Google Adsense ʻo ia ke kumu nui o ka loaʻa kālā hoʻolaha ma kaʻu blog mai kona hoʻomaka ʻana. ʻO wau kekahi Komikina Kailua nā hoʻolaha ma kaʻu hānai RSS, Kontera hoʻolaha hoʻolaha ma kaʻu mau pou, a Nā Pepa Hoʻohui Text. Hana wau i nā loiloi ma o Loiloi Me a loaʻa pū kekahi i kekahi manawa Starbucks hāʻawi ma o PayPal. Auwe!
Ma ka mahina maikaʻi, huki paha wau i lalo i $ 300, mamao loa mai $ 10k + kēlā John Chow pulls down, but still respectable in my opinion. You'll notice that my home page is virtually clean of all advertising. I could put ads everywhere on it, but I don't want to push ads on the visitors that return to my site over and over. Rather, I utilize the ads for folks that happen to find me indirectly, through search and references.
ʻO Google Adsense, ma kahi mamao, kaʻu kumu waiwai nui loa… a hiki i kēia manawa. Nā Pepa Hoʻohui Text has officially demolished my Google Adsense income of late, though. In May, I made a couple dollars. In June, I matched the approximate revenue that Adsense was supplying – but I didn't have Ua hoʻomākaukau ʻia ʻo Google Adsense. Akā i Iulai, kū wau e lawe i ʻelua mau manawa me ka Ads Link Ads ma mua o Adsense. Auwe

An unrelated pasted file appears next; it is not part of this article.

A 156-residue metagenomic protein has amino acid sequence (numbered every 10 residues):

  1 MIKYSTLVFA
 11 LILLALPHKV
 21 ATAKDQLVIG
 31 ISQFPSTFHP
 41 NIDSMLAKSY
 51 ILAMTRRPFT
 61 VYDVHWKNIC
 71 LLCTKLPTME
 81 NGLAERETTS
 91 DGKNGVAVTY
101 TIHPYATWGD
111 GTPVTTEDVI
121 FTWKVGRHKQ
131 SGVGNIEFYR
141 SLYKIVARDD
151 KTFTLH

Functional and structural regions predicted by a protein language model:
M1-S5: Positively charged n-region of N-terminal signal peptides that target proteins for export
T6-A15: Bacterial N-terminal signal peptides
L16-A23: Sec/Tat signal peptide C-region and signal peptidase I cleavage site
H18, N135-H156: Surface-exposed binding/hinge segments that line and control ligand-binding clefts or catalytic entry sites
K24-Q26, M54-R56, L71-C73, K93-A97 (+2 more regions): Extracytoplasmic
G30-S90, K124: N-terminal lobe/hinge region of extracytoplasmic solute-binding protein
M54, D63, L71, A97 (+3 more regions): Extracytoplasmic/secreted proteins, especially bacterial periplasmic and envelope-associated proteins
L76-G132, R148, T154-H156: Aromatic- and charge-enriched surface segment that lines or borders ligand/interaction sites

Kaomi i Nā Pepa Hoʻohui Text success is that it's built for a blog, not a web site. They even supply a plugin for WordPress users to make it even easier. Advertisers can purchase ‘posts' rather than words. That's an incredible convenience, for both blogger and advertiser. If you write a post on a given topic, isn't it awesome that you can buy a topic that you know supports your product? Pretty amazing opportunity.